Our usage of mobile phones is increasing at an exponential rate.
Think about how much time you spend each day on your phone
- Your alarm on your mobile phone wakes you up every day.
- You then get distracted by news articles and Instagram posts (so much for getting an early start).
- To wake yourself up you listen to your favourite artist or Podcaster, before leaving the house and following Google Maps to your destination.
Alarming isn’t it?
Although our increased reliance on mobile phones has come with a string of benefits, there are also some serious consequences.
Technology has been blamed for a magnitude of mental health problems such as anxiety, depression and stress. Most professionals have reported experiencing stress as they find it hard to switch off or disconnect from their work at the end of the day. This is partly due to people having access to their work emails on their phones, meaning there is no clear distinction between work time and leisure time. The sheer mass of information available to us means that our brains are constantly consuming content which can add to stress levels and an overall feeling of overwhelm.
However, the digital age is here to stay, and it is important as professionals to develop coping mechanisms and strategies to avoid exacerbating mental health conditions brought on by technology.
To help you, we discuss 7 ways to combat stress brought on by technology.
1. Take a Brain Break
Did you know that there is a formula for productivity? There are many variations, but one of the most famous is from Brendon Burchard who states that taking a brief break to stand up and stretch, walk around the block, or chat with a colleague, every 50 minutes is the most productive way to work. Take a break from staring at your screen and enjoy the fresh air, you’ll return feeling energized and ready to work.
2. Update Your Work-Space
When you spend over 7 hours a day at your desk, you want to ensure your space evokes happiness and motivation. Put time aside to organize your workspace, print of some photographs of loved ones, purchase some artwork or if you’re feeling ambitious an indoor plant can really boost the vibe (Jen Su,2017).
3. Speak to Your Manager
The greatest asset a company has is its people. If you are struggling with your workload and battling to maintain work-life balance, confide in your manager. Together you can assess your current situation and work on strategies to manage your workload.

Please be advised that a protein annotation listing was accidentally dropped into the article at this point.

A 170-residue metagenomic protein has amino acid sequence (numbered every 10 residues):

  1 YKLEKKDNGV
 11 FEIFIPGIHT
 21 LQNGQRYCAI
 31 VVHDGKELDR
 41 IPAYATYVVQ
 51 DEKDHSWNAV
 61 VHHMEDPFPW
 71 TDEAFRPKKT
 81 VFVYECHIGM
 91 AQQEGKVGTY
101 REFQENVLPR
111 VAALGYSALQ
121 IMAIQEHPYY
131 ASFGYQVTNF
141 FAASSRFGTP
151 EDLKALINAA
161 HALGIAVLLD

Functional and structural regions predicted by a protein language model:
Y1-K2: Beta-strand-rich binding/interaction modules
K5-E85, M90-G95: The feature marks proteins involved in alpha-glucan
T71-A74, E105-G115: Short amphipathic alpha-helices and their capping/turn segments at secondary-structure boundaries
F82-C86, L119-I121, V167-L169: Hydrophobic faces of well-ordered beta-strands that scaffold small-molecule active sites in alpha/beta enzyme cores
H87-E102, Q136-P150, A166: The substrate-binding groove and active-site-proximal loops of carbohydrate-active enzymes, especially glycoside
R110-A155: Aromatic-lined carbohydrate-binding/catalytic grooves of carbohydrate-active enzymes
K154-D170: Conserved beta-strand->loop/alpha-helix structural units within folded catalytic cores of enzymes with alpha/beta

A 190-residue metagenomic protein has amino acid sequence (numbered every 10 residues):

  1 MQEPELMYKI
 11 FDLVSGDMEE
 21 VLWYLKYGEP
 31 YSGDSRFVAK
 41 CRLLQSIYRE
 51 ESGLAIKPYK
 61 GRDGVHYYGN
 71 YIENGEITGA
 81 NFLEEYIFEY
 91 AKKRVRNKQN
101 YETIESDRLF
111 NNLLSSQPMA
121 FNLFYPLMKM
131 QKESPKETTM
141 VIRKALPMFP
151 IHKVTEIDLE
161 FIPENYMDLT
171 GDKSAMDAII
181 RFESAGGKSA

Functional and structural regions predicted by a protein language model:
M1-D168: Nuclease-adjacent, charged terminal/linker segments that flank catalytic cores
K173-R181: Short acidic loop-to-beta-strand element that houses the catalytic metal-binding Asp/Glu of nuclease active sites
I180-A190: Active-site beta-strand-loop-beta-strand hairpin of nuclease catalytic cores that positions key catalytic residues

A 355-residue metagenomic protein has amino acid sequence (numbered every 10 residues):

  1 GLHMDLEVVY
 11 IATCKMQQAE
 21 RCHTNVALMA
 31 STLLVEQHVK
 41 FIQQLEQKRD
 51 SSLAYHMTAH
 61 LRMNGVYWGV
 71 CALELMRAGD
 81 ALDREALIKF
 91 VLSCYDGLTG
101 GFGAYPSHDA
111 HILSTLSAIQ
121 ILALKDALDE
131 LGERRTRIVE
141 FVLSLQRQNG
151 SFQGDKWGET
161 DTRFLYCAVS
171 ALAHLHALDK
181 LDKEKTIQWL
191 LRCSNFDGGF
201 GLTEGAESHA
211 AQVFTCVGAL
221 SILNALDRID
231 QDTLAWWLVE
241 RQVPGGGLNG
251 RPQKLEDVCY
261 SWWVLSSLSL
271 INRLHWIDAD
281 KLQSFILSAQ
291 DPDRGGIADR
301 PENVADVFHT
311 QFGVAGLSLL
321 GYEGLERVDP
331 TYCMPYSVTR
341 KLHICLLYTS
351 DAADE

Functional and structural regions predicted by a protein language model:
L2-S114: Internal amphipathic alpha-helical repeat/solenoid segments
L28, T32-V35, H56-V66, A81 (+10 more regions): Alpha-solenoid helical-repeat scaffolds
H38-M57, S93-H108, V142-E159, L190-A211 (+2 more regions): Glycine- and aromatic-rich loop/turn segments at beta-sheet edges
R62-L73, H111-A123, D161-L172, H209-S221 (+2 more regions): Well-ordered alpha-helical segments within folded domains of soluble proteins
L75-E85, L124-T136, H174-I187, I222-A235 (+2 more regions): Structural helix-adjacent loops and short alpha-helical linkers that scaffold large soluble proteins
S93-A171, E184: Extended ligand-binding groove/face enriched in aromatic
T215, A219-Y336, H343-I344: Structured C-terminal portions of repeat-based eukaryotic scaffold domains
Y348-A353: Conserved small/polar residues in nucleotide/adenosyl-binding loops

4. Move Your Body
Ever feel like you are chained to your desk? The simple movement of moving your body can be incredibly beneficial to your mental health. Next time you are feeling stressed take a lap of the office for a quick chat with your colleague or run some errands during your lunch hour.
5. Set Boundaries
This is an area where most people struggle. How many of us check emails and respond to requests well into the evening? To alleviate these issues, it is important to set clear guidelines for your team members when it is appropriate to discuss work-related items. Setting boundaries for yourself is also important, for example purchasing a mobile phone purely for work situations and switching it to airplane mode during family mealtimes (Gionta & Guerra, 2015).
6. Reduce Unnecessary Communication
This is something that your company needs to look at from an operational perspective. Minimizing the number of people needed to make a decision, decreases the number of steps needed to reach a goal. Trusting your team and empowering them to make decisions will be rewarding for them and for your stress levels.
It sounds simple, but sometimes we need to be reminded that we can unplug. Our mobile phones are filled with a myriad of stresses and distractions; however, we have the power to remove ourselves and switch off. Remember to take time for yourself, catch up with a friend, take a spin class, endeavour on a hike. There is a wide world that exists outside your mobile phone.